8. McCabe & Mrs. Miller. Wow, that's actually a really good choice. A surprise nod, but a pleasant one.
7. Butch Cassidy & The Sundance Kid. I guess I shouldn't be surprised: it's very well-loved and seen as an American classic, which means . I think it's overrated myself: it's okay, but it's not great.

What I Guessed:
The Magnificent Seven - The fact that this was not on the list is a big shocker to me. So many classic actors, good performances, and a very successful movie. I thought that this would be AFI material for sure.
The Man Who Shot Liberty Valance - They left this off but they had Cat Ballou!?! I call "no way".
Treasure of the Sierra Madre - I figured this would have been classified a Western by the Institute's sometimes-screwy definitions, but I guess not. Because if it was a western it really SHOULD have been on.

Other Comments: I was 70% this time, but I do like American Westerns. And by American Westerns, I generally mean "John Ford, John Wayne, and John Huston". Which is a fairly good definition, anyhow.

Official Definition: AFI defines the "gangster film" as a genre that centers on organized crime or maverick criminals in a twentieth century setting.
My Thoughts: Wow, this is a pretty good definition, too. No complaints. The AFI is surprising me.

What I Got Right:
10. Scarface. (The Al Pacino version from the 1980s. I picked this to be on their list even though I think the Paul Muni version was better.)
9. Little Caesar.
8. The Public Enemy.
7. Pulp Fiction. (I just barely picked this over Reservoir Dogs; it's a better movie, but it's not as good a "gangster" movie.)
5. Bonnie and Clyde.
4. White Heat. ("Middle of the pack, ma!")
3. The Godfather Part II.
2. Goodfellas.
1. The Godfather. (Part II is a better movie, but you can't have Part II without Part I, so I don't really have a problem with their relative placements.)

What I Missed:
6. Scarface: The Shame of A Nation. Oh wow! That was a pleasant surprise.

What I Guessed:
Chinatown - I thought this was a sure thing. After looking at their definitions, though, since it focuses more on the cops than the criminals, I can see why they left it off.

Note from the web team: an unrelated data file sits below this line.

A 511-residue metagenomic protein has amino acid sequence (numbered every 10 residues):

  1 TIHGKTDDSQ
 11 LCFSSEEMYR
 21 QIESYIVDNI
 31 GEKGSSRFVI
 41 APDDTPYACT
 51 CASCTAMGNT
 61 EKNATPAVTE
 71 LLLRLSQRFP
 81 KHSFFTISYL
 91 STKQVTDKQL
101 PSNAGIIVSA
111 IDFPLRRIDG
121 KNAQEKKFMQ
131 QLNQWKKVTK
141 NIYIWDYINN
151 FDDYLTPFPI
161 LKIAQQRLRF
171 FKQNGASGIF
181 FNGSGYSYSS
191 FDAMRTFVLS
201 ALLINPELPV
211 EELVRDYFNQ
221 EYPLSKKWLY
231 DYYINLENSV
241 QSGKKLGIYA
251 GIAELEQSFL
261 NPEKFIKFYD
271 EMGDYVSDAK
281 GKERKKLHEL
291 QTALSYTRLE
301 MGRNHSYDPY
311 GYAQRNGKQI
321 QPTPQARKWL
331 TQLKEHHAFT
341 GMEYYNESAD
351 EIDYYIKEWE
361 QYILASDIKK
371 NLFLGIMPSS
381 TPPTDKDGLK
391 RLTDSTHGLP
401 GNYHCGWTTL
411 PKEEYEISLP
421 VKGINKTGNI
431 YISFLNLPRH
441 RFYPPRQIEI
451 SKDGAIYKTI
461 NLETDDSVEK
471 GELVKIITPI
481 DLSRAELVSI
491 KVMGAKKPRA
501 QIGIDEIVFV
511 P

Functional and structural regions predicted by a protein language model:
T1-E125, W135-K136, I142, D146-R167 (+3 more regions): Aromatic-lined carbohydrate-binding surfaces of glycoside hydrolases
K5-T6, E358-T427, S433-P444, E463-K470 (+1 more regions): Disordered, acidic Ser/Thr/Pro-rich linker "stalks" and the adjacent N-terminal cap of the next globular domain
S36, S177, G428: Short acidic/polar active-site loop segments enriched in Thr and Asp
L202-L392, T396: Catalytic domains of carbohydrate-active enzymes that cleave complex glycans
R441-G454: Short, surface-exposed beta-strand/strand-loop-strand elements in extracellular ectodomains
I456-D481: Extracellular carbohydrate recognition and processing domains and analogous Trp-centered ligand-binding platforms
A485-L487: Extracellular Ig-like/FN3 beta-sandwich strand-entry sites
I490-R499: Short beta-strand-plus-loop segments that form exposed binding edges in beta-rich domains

Other Comments: I expected to do well on the Gangster movie (since I took a course on it in University), but 90%? Things were looking good for me. I think there are better gangster movies than some that are on the list (like Miller's Crossing), and the fact that there were no films noir is a little disconcerting, because lots of film noir protagonists could be thought of as "maverick criminals". A good list, probably my favourite so far in terms of quality.

So far, so good; averaging them all together, I'm batting 60% (stupid "sports" genre). Four more categories to go, and this is where things get kind of screwy for me. Check back in a couple of days for Part Three (and, if these lists stay as long as they are, probably Part Four as well, in an attempt to stay moderately readable).


Dan said...

Cat Ballou? I mean, I vaguely recall I liked it when I saw it on TV when I was a kid, but I'm surprised the AFI remembers it clearly enough to even consider it one of the top ten Comedy/Westerns. I haven't heard anyone mention it for at least 20 years...

Also, given the 20th century definition they give for the "Gangster" genre, does that mean The Departed was left off the list because it takes place in the zany far-off future year 2006?

The Doc said...

Dan, that's a good catch on the "20th Century" reference in their definition. That definition's not so good any more. And to be fair, the AFI's not just looking for quality, but also for cultural resonance, box-office performance, and an impact on how other movies are made. The Departed is just too new to be on their list, I think, although you might be able to make a case for it being able to take Scarface.

morgoid said...

Wow... I'm with you on Treasure of the Sierra Madre. But the Magnificent Seven I can see being left off as it so close a remake of Seven Samurai that it's almost like putting the Kurosawa film on the list without giving him the credit. At least in my mind.

God I love Seven Samurai!